When making a white wine, one passes the newly harvested grapes through a crusher and stemmer. This machine removes the grape stems and seeds and crushes the berries. The macerated product may then be chilled prior to fermentation. In some cases sulfur dioxide is added prior to crushing and stemming. Usually white wine grapes are pressed shortly after crushing and stemming, which means that the juice is separated from the skins and seeds. The resulting product is called must. Most often sulfur dioxide is added at this time in order to kill any naturally occurring yeasts in the grape juice. Now the must is allowed to settle up to 48 hours. At this point yeast is added and fermentation commences.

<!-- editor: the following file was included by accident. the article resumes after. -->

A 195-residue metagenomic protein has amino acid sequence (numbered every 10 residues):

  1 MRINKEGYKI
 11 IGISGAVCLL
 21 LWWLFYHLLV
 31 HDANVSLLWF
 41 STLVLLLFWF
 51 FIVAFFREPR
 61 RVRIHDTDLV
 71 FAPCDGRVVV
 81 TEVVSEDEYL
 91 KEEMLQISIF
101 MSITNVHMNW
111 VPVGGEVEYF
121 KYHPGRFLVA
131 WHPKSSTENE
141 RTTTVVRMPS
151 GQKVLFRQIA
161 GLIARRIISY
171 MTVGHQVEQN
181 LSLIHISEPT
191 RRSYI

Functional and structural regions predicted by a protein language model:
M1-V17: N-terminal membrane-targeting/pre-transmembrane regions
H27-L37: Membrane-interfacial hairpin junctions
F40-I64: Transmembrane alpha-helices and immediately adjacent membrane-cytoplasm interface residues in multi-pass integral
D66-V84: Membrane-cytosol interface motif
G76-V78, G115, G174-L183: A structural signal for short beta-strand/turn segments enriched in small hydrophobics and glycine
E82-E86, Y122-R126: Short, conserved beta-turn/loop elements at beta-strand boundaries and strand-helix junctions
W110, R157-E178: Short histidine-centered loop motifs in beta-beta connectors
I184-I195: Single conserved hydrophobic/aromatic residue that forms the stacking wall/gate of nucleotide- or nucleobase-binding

During the fermentation process temperatures are controlled. Fermentation is stopped when desired residual sugar levels are reached. The wine is then racked and ready for malolactic fermentation, which is a bacterial fermentation (anaerobic) without air exposure. Nutrients may also be added to aid bacteria in their growth and development.
Barrel ageing is next in the chain of events, although some white wines are fermented in the barrel. Following the barrel ageing the wine is filtered, fined and bottled.
Needless to say, the above information is greatly simplified as will be the following explanations of red wine and sparkling wine production. There are many different wine making techniques available to be used by practicing enologists.